On 2007-10-27 11:13, Bernard Aboba wrote:
I agree. The DOS attack on this list seems to be from people
who haven't read RFC 2026 and use meaningless phrases like
"experimental standard." In fact, publishing this as an experiment
to see if it gets implemented and deployed despite the IPR issue
seems like *exactly* the right thing to do.
I agree that experimental status is the right thing here, but I
am not clear that this determination is being made consistently.
If one judges by the level of encumbrance, maturity, etc. then this
specification is actually in much better shape than other specifications
that been approved as Proposed Standard, some not too long ago.
So, the question is whether the IETF has some kind of process and
procedure by which to make these decisions -- or whether we just allow
decisions to be made based on whether a particular
specification gets on people's radar screen and "interpretation" of the
resulting emails by the IESG.
Actually, yes, we do leave the IESG to make the judgement, subject
to appeal to the IAB. I also think it's reasonably clear that the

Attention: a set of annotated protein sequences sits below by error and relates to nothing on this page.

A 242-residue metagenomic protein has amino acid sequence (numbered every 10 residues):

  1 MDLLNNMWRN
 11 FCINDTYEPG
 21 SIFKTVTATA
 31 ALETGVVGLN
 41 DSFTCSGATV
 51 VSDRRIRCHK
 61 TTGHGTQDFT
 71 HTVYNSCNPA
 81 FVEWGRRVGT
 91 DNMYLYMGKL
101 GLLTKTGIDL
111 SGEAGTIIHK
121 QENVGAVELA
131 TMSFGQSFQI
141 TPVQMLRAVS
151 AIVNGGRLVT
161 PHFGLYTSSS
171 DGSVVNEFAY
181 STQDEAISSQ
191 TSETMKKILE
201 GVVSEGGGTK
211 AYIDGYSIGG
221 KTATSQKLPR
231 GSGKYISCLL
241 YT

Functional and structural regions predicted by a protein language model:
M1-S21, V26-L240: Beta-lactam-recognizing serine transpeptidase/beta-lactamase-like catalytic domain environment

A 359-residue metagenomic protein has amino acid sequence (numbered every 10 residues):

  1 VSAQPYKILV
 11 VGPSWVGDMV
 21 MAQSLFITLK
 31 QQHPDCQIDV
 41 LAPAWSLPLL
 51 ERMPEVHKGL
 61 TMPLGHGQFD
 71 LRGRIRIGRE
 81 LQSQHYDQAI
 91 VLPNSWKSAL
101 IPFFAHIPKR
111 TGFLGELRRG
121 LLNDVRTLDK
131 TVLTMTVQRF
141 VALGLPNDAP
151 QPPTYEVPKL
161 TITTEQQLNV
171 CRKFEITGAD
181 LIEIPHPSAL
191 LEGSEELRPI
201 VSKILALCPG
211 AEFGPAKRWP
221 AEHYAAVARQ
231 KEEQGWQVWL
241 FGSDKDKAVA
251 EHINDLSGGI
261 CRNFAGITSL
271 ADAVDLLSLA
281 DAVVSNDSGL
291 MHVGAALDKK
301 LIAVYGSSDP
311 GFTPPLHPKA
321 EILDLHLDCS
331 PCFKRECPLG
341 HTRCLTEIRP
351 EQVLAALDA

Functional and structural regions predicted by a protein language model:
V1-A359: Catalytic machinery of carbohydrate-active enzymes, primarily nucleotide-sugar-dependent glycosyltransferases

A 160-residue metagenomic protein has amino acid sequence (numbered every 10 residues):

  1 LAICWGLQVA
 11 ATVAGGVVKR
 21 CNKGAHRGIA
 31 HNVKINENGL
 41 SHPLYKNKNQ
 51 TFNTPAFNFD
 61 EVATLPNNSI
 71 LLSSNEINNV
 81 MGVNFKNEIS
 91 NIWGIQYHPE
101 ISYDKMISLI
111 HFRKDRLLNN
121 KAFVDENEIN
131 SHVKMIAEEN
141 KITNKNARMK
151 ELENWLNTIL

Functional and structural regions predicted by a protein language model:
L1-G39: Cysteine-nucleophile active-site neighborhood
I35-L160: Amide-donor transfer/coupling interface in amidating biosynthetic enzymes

IESG is allowed to recognize that "circumstances alter cases" rather
than to automatically follow precedents. But that's certainly a
matter of interpretation.
With respect to judging whether a particular set of emails
constitutes a DoS attack or an expression of the will of the IETF
community -- RFC 2026 doesn't impose a "poll tax" on posters, requiring
that they demonstrate knowledge of IETF process to express their opinions.
That's quite correct. But when judging the rough consensus of the IETF,
I believe that the IESG is fully entitled to consider whether multiple
similar messages from people who have rarely if ever participated in
IETF activities carry as much weight as messages from active
Ietf mailing list